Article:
Challenges for Feminist-Informed Foreign Policy: Militarisation and Australia’s engagements via AUKUS and NATO
In recent years, Australia has assessed the global and regional security environment as increasingly unstable. The rising economic and military power of China and broader challenges to the ‘rules based international order’ seemingly signal a period of instability, prompting a reconsideration of Australia’s defence capacity and role in the region. Meanwhile, new forms of cooperation with like-minded states have emerged, most notably the AUKUS agreement, announced in 2021 by then Prime Minister Scott Morison with bipartisan support, which binds Australia more closely with the United Kingdom (UK) and the United States (US) militarily. Australia has also strengthened its relations with NATO, aspiring to play a central role in the Indo-Pacific region as a NATO partner, alongside Japan, South Korea, and New Zealand.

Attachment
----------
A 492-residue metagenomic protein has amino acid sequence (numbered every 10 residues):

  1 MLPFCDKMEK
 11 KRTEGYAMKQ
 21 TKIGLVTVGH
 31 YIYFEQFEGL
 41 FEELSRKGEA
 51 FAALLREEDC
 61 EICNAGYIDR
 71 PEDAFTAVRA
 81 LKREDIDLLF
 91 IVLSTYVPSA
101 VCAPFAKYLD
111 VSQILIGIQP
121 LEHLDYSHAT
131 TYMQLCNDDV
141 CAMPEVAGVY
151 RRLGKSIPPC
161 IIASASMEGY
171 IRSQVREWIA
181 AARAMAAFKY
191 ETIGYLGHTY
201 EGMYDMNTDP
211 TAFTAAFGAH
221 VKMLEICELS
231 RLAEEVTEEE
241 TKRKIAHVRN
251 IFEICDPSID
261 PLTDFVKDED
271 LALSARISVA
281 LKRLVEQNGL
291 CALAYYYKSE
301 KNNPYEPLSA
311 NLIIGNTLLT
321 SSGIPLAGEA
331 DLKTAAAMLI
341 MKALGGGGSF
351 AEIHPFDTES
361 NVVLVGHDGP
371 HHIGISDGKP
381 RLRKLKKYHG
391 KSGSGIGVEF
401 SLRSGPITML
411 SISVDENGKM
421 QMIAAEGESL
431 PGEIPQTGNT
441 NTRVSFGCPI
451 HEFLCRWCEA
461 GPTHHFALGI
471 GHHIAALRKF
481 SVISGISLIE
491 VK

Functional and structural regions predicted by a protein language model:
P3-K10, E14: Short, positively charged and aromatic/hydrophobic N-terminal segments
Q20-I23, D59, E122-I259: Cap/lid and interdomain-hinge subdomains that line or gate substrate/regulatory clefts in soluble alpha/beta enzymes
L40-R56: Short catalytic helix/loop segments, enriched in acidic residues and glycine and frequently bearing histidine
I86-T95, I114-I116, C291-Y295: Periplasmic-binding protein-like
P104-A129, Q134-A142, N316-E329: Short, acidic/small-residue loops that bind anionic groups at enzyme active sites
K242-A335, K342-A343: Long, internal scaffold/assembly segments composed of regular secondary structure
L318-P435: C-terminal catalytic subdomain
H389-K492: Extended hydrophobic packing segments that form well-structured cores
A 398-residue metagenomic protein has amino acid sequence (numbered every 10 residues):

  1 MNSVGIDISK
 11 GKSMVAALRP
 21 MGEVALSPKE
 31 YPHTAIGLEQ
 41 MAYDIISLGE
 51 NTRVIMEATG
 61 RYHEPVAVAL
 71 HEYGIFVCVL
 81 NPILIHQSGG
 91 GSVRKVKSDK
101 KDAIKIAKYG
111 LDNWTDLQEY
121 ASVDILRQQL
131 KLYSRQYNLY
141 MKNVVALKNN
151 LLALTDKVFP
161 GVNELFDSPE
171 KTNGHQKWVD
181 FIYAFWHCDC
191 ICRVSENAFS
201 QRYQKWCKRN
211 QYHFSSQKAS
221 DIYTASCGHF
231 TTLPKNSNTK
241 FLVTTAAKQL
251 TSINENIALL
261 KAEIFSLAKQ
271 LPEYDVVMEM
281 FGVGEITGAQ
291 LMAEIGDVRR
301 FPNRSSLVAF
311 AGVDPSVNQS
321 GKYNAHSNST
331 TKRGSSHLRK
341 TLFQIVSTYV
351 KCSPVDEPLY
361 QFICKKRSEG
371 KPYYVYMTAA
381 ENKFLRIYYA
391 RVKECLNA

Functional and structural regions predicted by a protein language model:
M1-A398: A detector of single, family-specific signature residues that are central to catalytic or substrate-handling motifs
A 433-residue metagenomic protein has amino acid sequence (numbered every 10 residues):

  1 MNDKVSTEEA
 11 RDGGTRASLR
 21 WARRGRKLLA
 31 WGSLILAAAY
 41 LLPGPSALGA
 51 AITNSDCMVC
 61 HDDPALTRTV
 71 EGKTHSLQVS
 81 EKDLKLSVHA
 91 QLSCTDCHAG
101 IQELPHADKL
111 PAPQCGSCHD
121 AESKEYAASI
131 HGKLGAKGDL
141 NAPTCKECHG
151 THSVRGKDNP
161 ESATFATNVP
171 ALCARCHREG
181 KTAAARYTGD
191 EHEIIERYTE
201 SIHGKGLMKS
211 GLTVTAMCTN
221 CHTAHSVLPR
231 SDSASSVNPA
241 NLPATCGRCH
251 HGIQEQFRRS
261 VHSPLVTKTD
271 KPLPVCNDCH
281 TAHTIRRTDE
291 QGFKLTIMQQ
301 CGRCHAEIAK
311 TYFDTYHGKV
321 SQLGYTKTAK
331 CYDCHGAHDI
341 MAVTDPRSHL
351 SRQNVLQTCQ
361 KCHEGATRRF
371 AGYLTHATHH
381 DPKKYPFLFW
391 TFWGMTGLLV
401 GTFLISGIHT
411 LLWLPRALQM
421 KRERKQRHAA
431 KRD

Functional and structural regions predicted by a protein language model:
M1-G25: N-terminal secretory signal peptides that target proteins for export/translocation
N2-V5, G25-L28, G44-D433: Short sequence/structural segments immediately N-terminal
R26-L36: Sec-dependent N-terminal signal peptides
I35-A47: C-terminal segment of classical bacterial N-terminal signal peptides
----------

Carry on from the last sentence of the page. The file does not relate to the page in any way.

In this AFFPC Issues Paper, we explore the contradictions and tensions that emerge in the framing of national security threats and whether there are opportunities for more inclusive peace and security as promoted by the principles of feminist-informed foreign policy. For example, amidst this focus on militarisation, when the Australian Labor Party (led by Prime Minister Albanese) assumed power in 2022, Foreign Minister Penny Wong articulated a new foreign policy direction, which seemed to leverage broader attention towards feminist-informed acts and commitments. Wong promised that Australia would focus more attention on listening to its regional Pacific partners and committed to enacting a First Nations foreign policy.